Arrive Alive




Why is good eyesight so important?
Most of the information we use when driving comes to us through the eyes, like the road we are traveling on, road signs, pedestrians and other vehicles. Our eyes control most of our movements and decisions while driving. All drivers, especially you as a professional driver must make sure that your eyes receive good care and attention, because poor eyesight becomes a safety hazard to yourself and other road users.



This is the ability to focus and see clearly with both eyes. With good visual accuracy you will see detail very easily. For professional drivers this is very important, because good visual acuity is what helps you to identify road signs, cyclists, pedestrians and animals.

All Round Vision

This is the ability to see over a wider area without moving your eyes of your head, as if you are “looking out of the corner of your eyes”.

Depth Perception

This is the ability to judge space and distance between objects, or between an object and a vehicle. Depth perception relies on good binocular vision, which is essential for judging whether a car can be passed safely in the face of oncoming traffic or when moving from one lane to another.

Night Vision

The ability to see during low light beyond your headlights, to see in the glare from oncoming headlights and to recover quickly from the effects of glare. Night vision deteriorates with age and older drivers with reduced vision will need to exercise greater care when driving at dusk and at night.


Dry Eyes:
This may be caused by humidity, smoke, certain medications like anti-allergy or sinus tables and sometimes, simply because of getting older. Tear Solution from your local chemist would help, but talk to the pharmacist about the problem first!

Pink Eye:
This is the inflammation on the inside of the eyelid and surface of the eye, caused by bacteria, viruses or pollution. The eyes become red, the eyelids are swollen, the eyes water all the time and at night, the eyelids stick together. Pink-Eye is contagious, so a visit to your doctor for the right treatment and advice is a must.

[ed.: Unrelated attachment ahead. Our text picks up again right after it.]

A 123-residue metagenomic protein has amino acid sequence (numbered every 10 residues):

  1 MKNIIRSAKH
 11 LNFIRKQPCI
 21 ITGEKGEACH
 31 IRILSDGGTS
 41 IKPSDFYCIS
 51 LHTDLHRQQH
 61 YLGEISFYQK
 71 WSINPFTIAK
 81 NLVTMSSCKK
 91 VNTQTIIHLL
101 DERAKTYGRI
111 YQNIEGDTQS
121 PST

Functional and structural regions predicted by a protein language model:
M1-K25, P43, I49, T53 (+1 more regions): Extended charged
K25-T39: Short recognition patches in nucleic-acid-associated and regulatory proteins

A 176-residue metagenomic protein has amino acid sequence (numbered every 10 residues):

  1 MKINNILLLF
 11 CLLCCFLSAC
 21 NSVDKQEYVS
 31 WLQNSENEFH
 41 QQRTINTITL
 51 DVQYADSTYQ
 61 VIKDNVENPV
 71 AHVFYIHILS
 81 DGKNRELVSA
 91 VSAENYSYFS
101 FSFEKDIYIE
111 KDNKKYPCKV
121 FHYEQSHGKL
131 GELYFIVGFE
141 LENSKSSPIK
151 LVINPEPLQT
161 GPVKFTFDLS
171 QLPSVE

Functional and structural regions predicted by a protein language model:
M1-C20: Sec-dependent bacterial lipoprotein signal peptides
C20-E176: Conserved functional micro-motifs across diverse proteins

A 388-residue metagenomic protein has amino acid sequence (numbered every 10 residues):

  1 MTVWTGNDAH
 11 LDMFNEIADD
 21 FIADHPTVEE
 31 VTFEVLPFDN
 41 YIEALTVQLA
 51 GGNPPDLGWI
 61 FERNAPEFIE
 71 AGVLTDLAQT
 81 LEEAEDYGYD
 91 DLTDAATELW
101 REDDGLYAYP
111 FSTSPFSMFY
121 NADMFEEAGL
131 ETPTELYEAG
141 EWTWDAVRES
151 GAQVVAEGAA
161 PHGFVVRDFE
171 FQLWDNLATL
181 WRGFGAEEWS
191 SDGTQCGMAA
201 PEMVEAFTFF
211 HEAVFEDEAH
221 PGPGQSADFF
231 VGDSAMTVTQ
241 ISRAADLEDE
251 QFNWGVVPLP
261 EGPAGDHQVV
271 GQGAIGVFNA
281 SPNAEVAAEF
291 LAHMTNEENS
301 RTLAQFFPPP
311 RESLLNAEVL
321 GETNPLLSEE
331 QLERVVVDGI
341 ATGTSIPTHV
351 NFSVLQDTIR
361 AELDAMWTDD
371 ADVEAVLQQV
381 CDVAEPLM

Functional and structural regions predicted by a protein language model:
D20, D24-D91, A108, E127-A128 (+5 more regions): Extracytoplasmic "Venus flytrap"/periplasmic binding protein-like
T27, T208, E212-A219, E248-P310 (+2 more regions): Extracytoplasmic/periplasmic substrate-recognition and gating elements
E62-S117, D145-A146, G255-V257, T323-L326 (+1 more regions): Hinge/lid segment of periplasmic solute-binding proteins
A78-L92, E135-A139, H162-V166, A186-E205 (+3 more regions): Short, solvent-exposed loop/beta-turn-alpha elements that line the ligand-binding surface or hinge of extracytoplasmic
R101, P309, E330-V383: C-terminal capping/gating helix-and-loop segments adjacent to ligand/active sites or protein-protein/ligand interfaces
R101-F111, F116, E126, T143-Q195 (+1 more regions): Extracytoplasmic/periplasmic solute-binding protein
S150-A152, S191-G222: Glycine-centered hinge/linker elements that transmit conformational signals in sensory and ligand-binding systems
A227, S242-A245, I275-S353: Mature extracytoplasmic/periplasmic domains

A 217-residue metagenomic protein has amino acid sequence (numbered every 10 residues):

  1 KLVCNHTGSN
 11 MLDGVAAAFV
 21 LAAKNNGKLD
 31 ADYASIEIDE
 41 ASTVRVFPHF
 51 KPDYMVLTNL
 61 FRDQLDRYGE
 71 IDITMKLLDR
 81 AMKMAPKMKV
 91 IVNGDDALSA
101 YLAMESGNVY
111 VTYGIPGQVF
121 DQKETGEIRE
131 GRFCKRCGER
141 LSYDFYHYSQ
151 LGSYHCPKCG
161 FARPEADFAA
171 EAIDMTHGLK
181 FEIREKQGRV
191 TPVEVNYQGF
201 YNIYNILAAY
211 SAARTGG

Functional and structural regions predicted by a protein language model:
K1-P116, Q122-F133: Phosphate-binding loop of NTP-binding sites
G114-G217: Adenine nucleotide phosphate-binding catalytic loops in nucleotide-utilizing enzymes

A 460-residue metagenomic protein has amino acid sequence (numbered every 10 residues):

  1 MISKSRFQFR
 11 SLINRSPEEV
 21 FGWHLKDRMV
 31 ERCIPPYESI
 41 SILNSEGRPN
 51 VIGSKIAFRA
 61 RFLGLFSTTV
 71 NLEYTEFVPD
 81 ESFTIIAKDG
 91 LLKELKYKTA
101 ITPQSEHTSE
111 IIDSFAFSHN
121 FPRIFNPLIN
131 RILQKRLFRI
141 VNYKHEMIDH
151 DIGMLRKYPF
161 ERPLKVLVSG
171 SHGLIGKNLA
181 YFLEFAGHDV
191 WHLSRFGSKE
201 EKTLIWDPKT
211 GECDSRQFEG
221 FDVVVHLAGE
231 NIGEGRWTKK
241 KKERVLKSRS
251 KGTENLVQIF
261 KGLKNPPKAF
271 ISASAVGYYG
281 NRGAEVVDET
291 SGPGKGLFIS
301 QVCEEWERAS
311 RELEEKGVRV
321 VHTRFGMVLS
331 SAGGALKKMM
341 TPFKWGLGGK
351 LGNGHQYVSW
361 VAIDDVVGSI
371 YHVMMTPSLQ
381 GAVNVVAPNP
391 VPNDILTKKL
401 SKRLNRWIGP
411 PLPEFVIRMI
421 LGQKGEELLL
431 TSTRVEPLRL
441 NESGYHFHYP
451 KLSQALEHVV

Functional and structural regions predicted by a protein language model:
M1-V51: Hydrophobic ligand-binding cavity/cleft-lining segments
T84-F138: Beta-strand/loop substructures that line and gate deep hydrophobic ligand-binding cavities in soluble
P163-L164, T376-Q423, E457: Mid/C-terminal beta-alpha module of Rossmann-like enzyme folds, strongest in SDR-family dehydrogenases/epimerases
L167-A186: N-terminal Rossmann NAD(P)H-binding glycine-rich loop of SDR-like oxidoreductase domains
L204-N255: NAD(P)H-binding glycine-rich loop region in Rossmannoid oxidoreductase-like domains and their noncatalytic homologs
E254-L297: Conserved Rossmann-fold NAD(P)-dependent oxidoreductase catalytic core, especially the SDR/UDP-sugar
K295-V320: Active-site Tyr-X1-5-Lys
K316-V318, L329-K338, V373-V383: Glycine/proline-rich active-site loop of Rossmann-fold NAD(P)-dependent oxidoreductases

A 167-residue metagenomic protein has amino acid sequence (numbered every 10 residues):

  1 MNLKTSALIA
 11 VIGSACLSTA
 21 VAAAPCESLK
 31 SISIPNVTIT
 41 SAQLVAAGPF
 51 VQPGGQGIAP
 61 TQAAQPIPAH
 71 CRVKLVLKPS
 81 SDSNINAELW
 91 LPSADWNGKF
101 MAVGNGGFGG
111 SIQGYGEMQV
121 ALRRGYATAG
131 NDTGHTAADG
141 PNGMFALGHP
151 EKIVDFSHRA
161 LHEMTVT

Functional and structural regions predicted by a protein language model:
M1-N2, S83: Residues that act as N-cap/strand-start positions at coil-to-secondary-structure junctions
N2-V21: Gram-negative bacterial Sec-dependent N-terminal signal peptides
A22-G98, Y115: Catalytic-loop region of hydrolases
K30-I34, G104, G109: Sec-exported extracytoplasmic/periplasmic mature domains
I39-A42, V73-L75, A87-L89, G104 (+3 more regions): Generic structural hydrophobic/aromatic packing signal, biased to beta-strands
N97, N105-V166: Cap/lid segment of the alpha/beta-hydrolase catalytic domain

These are cloudy areas in the lens of the eye. Cataracts can be caused by diabetes or exposure to ultra-violet light. Cataracts are easily spotted during routine eye exams. Important – untreated cataracts lead to blindness.

This happens when there is too much pressure in the eyeball. If the pressure is not relieved, the optic nerve of the eye may be damaged, causing blindness. Have a regular eye test to spot problems in enough time to fix them.



  • Natural ageing process 
  • High Blood Pressure
  • Diabetes 
  • Ear Infections and Sinus 
  • Overactive thyroid function


  • Constant headaches 
  • Blurred vision 
  • Not being able to focus 
  • Sore, burning or red eyes


Vitamin A – Maintain good night vision, and is found in liver, carrots, cabbage, pumpkin, tomatoes and broccoli. Heat, light, alcohol, coffee and smoking destroys Vitamin A.

Vitamin B2 – A shortage of Vitamin B2 causes burning eyes, sensitivity to bright light and cataracts. Mushrooms, asparagus, bean sprouts, milk and fish are good sources of Vitamin B2.

Selenium – Too little selenium in your diet could cause cataracts. Make sure you include tuna, herring, cottage cheese and chicken to keep selenium levels up.


  • If you have prescription glasses or contact lenses for driving, make sure you always wear them. 
  • Make sure your headlight glass is clean; that the bulbs are in good working order and that the lighting system is in the correct position. 
  • Don’t state at oncoming headlights – it takes longer to recover from the glare. Rather look slightly to the left of the oncoming vehicle. 
  • Have your eyes tested once a year to be certain that you have the visual skills necessary to be a safe driver! 
  • Wear professionally prescribed sunglasses to protect your eyes from sun glare.

It is your personal responsibility to make sure that you have the visual skills necessary to drive safely.

Click here for more information on how eye diseases can affect drivers.

Click here to view the Article by Monique Terrazas in Autonews September 2006: ” Early identification of eyesight problems in drivers”

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